As COPD progresses, a combination of pathological changes occur in the lungs which necessitate oxygen therapy, which may be delivered in both the acute care and home care settings.

By Bill Pruitt, MBA, RRT, CPFT, FAARC

COPD is defined by the 2022 Global Initiative for Chronic Obstructive Lung Disease report (GOLD 2022) as “a common, preventable, and treatable disease that is due to airway and/or alveolar abnormalities usually caused by significant exposure to noxious particles and gases.”1 Tobacco smoking is the main risk factor.

As COPD progresses, a combination of pathological changes occur in the lungs which includes damage to the alveoli, retained secretions clogging the airways, reduced airflow, inflammation that reduces airway diameter, retention of carbon dioxide (CO2), reduced blood oxygen levels, air trapping, and premature collapse of the airways. Oxygen therapy is needed to treat hypoxemia and may be delivered in both the acute care and home care settings. This article will explore eight considerations in oxygen therapy for COPD patients.

1. Establishing the Need and the Amount to Administer

Oxygen therapy is needed when hypoxemia is present. In the acute care setting criteria, many use a SpO2 of 90% as a threshold for starting oxygen therapy. In the home care setting, the Medicare guidelines have several situations which justify oxygen therapy.  An arterial blood gas showing a PaO2 <55 mm Hg and SaO2 < 88% is the first and primary case. Other conditions such as edema in lower extremities, ECG changes, polycythemia, and drops in blood oxygen during sleep or when exercising allow for little higher PaO2 and SaO2 to qualify for O2 therapy (see Table 1 for more details).1,2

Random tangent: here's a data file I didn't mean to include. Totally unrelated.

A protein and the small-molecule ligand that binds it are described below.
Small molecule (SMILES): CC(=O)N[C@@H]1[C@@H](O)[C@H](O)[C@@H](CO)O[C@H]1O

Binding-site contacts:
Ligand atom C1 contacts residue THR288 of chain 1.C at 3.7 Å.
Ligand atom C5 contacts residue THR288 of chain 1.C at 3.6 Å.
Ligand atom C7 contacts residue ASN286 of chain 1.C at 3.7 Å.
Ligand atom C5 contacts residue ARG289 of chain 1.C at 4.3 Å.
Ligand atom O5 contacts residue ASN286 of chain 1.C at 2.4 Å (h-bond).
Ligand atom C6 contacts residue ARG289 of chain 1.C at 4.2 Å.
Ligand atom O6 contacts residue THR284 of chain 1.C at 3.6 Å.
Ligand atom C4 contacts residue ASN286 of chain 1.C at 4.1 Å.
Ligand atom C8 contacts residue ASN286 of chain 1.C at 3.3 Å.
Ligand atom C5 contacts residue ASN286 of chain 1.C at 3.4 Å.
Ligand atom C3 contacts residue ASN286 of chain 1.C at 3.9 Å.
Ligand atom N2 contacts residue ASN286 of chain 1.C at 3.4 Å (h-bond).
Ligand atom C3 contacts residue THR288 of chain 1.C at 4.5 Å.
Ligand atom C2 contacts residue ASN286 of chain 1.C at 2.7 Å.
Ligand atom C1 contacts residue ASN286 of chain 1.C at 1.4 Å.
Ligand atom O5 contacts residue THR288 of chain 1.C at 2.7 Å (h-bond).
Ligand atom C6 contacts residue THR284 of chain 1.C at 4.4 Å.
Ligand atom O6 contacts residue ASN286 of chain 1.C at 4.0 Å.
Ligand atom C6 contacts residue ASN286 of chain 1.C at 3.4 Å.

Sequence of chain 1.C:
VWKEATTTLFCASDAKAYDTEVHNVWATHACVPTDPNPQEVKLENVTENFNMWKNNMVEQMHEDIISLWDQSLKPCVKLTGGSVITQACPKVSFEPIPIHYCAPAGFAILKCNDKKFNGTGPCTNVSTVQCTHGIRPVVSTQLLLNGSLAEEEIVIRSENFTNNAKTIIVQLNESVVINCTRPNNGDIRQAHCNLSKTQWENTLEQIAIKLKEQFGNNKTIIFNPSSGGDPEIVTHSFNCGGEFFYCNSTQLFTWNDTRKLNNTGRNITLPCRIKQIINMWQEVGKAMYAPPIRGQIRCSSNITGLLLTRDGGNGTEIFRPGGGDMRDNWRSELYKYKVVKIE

Most COPD patients will start on low flow oxygen therapy via a nasal cannula at flow rates sufficient to being the oxygen levels up to a minimum SpO2 of 88 – 90%. For many this calls for 1 to 3 or 4 liters per minute flow. The actual delivered FIO2 via a cannula is not known and can vary as the patient changes inspiratory flow and inspiratory volume. In cases where a controlled FIO2 is needed, an air-entrainment mask (venti-mask) using a set FIO2 of 24% or 28% will be used. If hypoxemia persists in the acute care setting, higher flows and higher FIO2 settings with other devices may be utilized, but with certain COPD patients, there are risks involved with moving into the higher settings (more on this later).

Once oxygen therapy is initiated, the patient’s blood oxygen levels should be monitored and the therapy needs to be titrated down to lower oxygen flow rates and lower FiO2 levels as tolerated. This may also involve switching from one device to another (i.e. from an air entrainment mask to a cannula). Patients with severe resting chronic hypoxemia have improved survival rates when long-term oxygen therapy (LTOT) is used. LTOT is defined as >15 hours/day use of oxygen.1

2. Risks in Providing Oxygen Therapy to COPD Patients

Two hypothesis explain the problem of increasing CO2 that is sometimes encountered while providing oxygen therapy in COPD. The first hypothesis relates to respiratory drive. Increased CO2 levels in the blood provide trigger the brain to send the signal to the pulmonary system for breathing. Over time, COPD patients may begin to retain CO2 and in some patients, this rising level blunts the brain’s CO2 response – the brain essentially learns to tolerate higher CO2. As one author puts it, the brain responds to this problem by adopting a policy of “‘can’t breathe, so won’t breathe,” or “say-uncle.” 3 The brain then shifts to the back-up trigger for breathing – namely decreasing blood oxygen levels. If too much supplemental oxygen is given to the patients who are relying on blood O2 to trigger breathing, the need to breath is reduced resulting in high levels of CO2.

The second hypothesis is related to changes in V/Q with supplemental oxygen. Hypoxemia causes pulmonary vasoconstriction to reduce blood flow in areas of low (or ineffective) alveolar ventilation (including malfunctioning alveoli) to areas that have more normal ventilation. The pulmonary vasculature opens in response to relief from hypoxemia by oxygen therapy while ventilation stays the same due to the limitations of the lung in the face of COPD alterations. With this V/Q change –the end result is an increase in dead space ventilation and increasing blood CO2 levels.4 In light of this problem with hypercarbia (higher CO2), these patients need to have carefully controlled FiO2 close monitoring to aim for target saturation of 88-92%.1,4 With either hypothesis, too much oxygen can cause increased hypercarbia.